For its first live performance in more than a year, the Dallas Theater Center wants to make sure its VIP audience gets the best seats. The doors will open a full hour before performances of Working: A Musical for essential workers to find their ideal spot on the lawn at the Annette Strauss Square in the AT&T Performing Arts Center in the Dallas Arts District. The musical based on Studs Terkel’s bestselling book runs July 7-18.
Featuring original songs by Stephen Schwartz, Lin-Manuel Miranda, James Taylor and others, the musical chronicles the working lives of average Americans, including teachers, waiters, and truck drivers. It is the story of the essential workers who are too often taken for granted.
The Dallas Theater Center is offering hundreds of complimentary tickets to healthcare professionals who have worked with the theater throughout the pandemic as well as providing discounted tickets for all essential workers.
The show features Dallas Theater Center’s Diane and Hal Brierley Resident Acting Company. “I have a suspicion that once we get in front of an audience that it is going to feel overwhelming because we are going to be performing for all of these people who have been doing all of these essential jobs. I think we all want to so badly acknowledge and say thank you for all of the work they have been doing,” Molly Searcy, one of the company members performing in the show, said.
“There’s something special, I think, when we can use our craft to say thank you for your craft,” Tiana Kaye Blair, the show’s director, said.
The Dallas Theater Center is performing outdoors for its first live audience since the pandemic began. To endure the Texas summer heat, the stage manager warned the cast to begin hydrating several days before outdoor rehearsals began, cooling stations have been established for actors when they are offstage, and Searcy is arming herself with Pedialyte Sport to replenish her electrolytes.
She is bracing for the inevitable. “I’m going to sweat. My make-up might not stay all in place,” Searcy said. “We are all going to be sweating. Embrace it. It’s all part of the work.”
Directors who have worked on other productions of the musical warned Blair about the non-linear nature of the storyline. She accepted the challenge, recognizing the interdependence of the characters to create this distinctively American society. “There’s this extension of community that you start to see in this show that we give to each other on a daily basis,” Blair said.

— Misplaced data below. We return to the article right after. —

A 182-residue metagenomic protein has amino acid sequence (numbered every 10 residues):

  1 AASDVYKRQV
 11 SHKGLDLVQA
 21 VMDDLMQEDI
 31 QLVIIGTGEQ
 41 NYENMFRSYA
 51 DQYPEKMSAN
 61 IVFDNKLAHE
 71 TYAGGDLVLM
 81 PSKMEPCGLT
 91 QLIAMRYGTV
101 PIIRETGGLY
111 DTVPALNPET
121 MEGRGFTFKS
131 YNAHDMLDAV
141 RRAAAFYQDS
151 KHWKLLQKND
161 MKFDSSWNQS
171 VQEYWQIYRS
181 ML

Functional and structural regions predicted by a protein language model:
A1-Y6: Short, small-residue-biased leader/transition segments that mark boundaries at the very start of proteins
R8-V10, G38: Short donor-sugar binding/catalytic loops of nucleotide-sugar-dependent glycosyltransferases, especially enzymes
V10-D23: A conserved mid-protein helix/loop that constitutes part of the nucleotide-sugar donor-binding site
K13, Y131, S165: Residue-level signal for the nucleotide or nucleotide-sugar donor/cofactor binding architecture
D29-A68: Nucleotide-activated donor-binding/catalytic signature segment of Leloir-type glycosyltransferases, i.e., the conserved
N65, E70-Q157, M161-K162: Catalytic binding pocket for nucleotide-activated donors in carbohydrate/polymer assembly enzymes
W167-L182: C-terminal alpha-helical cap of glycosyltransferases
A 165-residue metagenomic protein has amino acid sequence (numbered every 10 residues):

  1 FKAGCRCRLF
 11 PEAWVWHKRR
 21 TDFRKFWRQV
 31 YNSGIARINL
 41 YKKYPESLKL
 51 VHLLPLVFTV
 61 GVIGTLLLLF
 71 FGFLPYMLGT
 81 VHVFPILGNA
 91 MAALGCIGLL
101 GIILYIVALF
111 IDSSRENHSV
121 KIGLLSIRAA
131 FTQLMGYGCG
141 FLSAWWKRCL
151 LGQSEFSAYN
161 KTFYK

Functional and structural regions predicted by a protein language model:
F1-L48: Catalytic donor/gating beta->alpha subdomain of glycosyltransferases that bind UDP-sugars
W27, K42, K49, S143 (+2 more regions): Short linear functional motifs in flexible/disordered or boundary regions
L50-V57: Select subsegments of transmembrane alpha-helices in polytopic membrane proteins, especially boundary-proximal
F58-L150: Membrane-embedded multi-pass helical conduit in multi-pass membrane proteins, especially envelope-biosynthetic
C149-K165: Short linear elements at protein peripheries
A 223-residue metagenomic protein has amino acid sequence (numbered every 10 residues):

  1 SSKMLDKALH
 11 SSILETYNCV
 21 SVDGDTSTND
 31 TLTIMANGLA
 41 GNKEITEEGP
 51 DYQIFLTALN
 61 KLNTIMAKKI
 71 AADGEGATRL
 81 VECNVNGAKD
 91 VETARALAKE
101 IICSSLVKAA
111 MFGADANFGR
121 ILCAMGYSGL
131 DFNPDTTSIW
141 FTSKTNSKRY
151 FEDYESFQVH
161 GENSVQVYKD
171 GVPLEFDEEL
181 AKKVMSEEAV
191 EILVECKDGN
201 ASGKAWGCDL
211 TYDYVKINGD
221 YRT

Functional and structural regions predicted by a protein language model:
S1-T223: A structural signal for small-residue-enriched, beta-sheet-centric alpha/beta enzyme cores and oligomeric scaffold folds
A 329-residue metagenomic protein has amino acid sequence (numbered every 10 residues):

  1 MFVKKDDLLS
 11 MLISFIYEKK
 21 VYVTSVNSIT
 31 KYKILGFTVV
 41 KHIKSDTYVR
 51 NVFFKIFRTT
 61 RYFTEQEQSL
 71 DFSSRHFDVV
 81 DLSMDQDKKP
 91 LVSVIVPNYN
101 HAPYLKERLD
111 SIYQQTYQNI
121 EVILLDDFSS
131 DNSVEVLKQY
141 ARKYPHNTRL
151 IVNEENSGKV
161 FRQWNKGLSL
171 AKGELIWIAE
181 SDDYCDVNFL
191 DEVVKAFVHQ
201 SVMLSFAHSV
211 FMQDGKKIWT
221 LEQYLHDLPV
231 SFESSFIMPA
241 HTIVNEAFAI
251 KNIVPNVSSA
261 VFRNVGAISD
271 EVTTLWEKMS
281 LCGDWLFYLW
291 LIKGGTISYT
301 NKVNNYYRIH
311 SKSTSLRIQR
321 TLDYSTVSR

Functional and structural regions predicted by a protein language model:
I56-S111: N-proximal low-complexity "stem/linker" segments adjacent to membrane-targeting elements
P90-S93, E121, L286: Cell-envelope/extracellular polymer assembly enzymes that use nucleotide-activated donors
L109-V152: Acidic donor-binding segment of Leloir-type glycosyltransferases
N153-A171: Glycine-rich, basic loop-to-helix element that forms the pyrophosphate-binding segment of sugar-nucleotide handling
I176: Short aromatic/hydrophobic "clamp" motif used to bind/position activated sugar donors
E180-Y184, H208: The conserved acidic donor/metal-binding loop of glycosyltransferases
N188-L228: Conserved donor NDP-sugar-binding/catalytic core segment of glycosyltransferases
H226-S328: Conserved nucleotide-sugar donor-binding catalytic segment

To put that sense of community at the center of the story, Blair layered in video interviews with 16 local essential workers. “I wanted to make sure we captured the best of our essential workers and the gravity of the work they do,” Blair said. “They share this gravity that they take with them every day, yet they love what they do. They continue to give to the community in that way, but they carry that weight with them.”
Working on this musical as the pandemic eases makes Blair reconsider the nature of work. “From the perspective of a theater maker, we have tried so many ways to keep our art form moving along and progressing in a time of rest,” Blair said. “I think it really broadened the minds of everyone who runs an institution or a team to say, ‘How can we actually use this as an opportunity to find a new way to do what we do.”
Among the many roles, Searcy plays in Working is a flight attendant who must remain calm when the plane is in trouble. While shopping, Searcy spotted an American Airlines flight attendant in uniform.
“I wanted to go to her and be like, ‘My God, thank you for everything!’ The happy, confident, in-charge, calm, keep-everybody-calm demeanor is so much work,” Searcy said. “It has given me pause to think about all of my characters. All of the folks we see all have stories like that, even the older gentleman at Whole Foods looking at cucumbers. What was his first dance like? What was his first date like? I wonder what job they work and what stuff they have to deal with.”
At the beginning of the pandemic, medical professionals were the most needed essential workers. As the pandemic has evolved, the value of an artist’s job has changed. “I believe our jobs are very vital, now more than ever in this process of healing. I think this is where actors and theater-makers become essential workers,” Searcy said.
Blair hopes theater-makers will lean into their role as essential workers. “That we take this opportunity to make the theater that we need to make and tell the stories that we need to tell,” Blair said. “The art reflects the times.”
Learn more: https://www.dallastheatercenter.org/